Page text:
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Child Poverty Article by David Wood

Introduction

David Wood’s article “Effect of child and family poverty on child health in the United States” is a 2003 publication in the Pediatrics journal, volume 112 from pages 707 to 711. In this article, Wood (2003) examines the prevalence of child poverty in the U.S., the causes and effects of high child poverty on child development, and the role that pediatrics can play to reduce child poverty and its effects.

Article Analysis and Discussion

The author of this article shows that child poverty in the United States is high not to mention that the U.S. is leading in child poverty (22%) among developed countries. Worse still is that extreme poverty is most prevalent among children aged below 6 years. Child poverty in the U.S. also varies according to nationality as well as state to state with some states like New Hampshire having a child poverty rate of 30 percent. Child and family poverty at present is considered to be severer than in the 1960s since the cost of living has increased tremendously in addition to upcoming essentials such as child care.

Wood (2003) states that an increase in child poverty in the U.S. is attributed to a drop in the value of earnings that persons who have a low education status get. Despite the existence of income-transfer programs such as the Temporary Assistance for Needy Families (TANF) among others, the real value of such assistance has also decreased. A rise in single-parent families whose heads are females has also led to a rise in child poverty. Children living in families where parents have a low education level (not more than 12 years) have the greatest poverty levels. The highest proportion of government support helps the elderly with only a small proportion going to poor families.

Even in cases where a female family head is working, poverty is still high compared to both-parent families not to mention that child poverty is exacerbated by parents having mental disorders, spousal abuse, or being in substance abuse.

Child poverty impacts heavily on the health, cognitive development, and educational attainment of the child. Poor children experience higher rates of developmental delay and learning disabilities compared to children who are not poor. Wood (2007) also indicates that grade retention and rate of school dropout are higher among poor children. Cases of misconduct in school including expulsion are also more prevalent among poor children as compared to children who are not poor.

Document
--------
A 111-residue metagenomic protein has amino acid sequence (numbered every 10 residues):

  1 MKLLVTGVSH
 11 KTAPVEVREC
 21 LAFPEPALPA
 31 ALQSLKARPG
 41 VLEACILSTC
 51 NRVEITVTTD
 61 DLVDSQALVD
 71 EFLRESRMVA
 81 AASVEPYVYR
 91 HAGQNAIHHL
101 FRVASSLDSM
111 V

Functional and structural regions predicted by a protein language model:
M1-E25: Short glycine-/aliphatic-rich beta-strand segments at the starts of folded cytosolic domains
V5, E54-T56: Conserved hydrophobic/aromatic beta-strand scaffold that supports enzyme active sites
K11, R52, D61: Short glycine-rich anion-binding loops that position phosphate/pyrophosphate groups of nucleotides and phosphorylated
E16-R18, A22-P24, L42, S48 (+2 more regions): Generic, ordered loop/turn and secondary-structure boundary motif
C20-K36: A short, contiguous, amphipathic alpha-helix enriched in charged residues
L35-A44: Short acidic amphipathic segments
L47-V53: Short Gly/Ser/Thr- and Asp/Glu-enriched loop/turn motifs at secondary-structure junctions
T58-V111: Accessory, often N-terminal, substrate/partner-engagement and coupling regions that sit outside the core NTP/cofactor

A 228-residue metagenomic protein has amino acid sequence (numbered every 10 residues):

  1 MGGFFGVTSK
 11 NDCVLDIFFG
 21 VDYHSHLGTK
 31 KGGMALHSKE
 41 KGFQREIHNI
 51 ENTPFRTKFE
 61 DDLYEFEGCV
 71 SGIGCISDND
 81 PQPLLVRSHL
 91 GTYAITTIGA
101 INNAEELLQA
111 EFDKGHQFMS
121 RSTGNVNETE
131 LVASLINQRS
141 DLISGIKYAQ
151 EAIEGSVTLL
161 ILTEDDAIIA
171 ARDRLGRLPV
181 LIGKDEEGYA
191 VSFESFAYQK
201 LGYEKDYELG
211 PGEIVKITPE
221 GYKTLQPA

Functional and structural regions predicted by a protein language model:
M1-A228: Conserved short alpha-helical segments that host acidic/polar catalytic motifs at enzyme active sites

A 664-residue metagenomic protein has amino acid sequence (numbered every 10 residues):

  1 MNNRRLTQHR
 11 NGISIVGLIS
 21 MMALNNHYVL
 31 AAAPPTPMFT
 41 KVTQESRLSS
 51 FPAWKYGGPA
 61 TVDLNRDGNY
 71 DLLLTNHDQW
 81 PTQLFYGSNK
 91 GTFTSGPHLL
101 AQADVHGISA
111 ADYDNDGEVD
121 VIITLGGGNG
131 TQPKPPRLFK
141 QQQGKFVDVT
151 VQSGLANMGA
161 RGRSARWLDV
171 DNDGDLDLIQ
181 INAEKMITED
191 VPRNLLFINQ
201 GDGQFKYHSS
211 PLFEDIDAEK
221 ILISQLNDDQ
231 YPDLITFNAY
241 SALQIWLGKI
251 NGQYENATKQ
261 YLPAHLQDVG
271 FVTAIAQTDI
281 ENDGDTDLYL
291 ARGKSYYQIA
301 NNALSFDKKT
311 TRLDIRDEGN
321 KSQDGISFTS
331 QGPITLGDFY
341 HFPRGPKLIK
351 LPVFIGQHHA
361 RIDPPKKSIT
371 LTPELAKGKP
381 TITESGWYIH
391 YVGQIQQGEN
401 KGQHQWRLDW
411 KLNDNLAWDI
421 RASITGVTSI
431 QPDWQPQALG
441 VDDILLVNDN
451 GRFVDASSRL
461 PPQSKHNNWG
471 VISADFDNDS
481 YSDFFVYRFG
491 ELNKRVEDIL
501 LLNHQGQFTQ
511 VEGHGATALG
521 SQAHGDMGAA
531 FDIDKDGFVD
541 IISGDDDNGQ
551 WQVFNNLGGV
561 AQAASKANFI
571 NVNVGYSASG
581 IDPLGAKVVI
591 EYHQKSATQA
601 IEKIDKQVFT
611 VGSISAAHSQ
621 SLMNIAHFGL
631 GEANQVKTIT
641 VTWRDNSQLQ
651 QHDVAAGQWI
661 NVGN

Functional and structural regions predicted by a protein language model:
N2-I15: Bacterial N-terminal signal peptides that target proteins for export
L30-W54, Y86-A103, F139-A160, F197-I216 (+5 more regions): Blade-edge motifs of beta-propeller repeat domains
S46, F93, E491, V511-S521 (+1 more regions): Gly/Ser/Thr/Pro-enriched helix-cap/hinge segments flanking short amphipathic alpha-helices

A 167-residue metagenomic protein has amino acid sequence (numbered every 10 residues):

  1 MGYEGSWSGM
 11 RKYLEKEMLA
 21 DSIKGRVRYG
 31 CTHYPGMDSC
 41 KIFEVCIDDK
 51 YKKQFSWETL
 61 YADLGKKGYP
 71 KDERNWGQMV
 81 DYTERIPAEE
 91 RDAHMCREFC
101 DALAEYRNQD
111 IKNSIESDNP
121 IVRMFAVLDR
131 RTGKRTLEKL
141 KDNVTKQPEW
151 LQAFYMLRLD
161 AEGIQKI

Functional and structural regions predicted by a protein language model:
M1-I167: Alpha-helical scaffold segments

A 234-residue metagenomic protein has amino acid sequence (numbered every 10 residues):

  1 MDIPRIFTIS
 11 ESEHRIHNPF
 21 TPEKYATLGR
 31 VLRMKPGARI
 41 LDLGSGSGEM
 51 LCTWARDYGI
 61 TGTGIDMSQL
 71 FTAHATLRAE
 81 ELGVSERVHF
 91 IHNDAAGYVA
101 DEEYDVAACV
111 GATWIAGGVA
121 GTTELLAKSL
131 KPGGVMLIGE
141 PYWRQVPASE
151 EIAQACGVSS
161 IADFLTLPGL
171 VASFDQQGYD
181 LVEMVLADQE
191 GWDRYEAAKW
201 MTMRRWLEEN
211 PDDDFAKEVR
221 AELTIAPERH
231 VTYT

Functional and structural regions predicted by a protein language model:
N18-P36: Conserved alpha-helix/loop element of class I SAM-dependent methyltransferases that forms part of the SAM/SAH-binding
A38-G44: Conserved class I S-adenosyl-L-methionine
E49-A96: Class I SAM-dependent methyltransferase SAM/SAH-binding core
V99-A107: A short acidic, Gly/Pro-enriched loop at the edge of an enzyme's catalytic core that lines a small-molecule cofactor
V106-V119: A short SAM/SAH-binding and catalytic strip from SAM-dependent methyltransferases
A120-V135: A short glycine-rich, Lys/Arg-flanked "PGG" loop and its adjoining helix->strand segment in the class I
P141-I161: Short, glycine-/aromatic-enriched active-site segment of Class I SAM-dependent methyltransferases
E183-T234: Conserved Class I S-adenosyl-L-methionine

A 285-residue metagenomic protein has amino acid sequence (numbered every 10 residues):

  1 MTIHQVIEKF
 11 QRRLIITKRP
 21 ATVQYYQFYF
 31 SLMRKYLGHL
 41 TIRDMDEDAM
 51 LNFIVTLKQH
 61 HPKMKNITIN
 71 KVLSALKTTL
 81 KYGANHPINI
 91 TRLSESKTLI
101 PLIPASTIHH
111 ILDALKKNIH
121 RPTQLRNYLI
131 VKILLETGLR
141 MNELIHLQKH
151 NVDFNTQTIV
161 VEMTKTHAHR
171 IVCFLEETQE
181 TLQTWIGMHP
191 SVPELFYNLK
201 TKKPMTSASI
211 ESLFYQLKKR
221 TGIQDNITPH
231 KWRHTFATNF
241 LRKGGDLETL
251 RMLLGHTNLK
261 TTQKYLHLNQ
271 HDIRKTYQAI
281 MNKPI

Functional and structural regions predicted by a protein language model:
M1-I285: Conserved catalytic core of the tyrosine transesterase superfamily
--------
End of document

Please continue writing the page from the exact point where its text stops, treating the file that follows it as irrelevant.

The IQ score of poor children tends to be lower by up to 13 points compared to children who are not poor. Poor health among poor children is indicated by “higher rates of hospital admissions, disability days and death rates” (Wood, 2003, p. 709). Lead exposure among poor children is very high due to poor housing conditions. Poor mothers often have infants with low birth weight regardless of race with children born out of wedlock being more common among poor adolescents.

Occupational therapy (OT) practice aims at making sure that an individual becomes more independent and his/her functionality is improved. An understanding of the state of child poverty in the U.S., the causes of child poverty and, the adverse effects experienced by poor children forms a basis for empowering child development and overall health. Occupational therapists can come in to help poor children who are experiencing developmental and educational difficulties to be fully empowered and regain normal development and educational attainment.

The knowledge that environmental factors such as poor neighborhoods that are full of violence and crime and poor housing can exacerbate the health and cognitive development of poor children forms a wake-up call for occupational therapists to advocate for improvements in such environments. Furthermore, empowering parents of poor children academically, health-wise as well as economically is a great leap towards reducing child poverty and its harmful effects.

Reference

Wood, D. (2003). Effect of child and family poverty on child health in the United States. Pediatrics, 112: 707-711.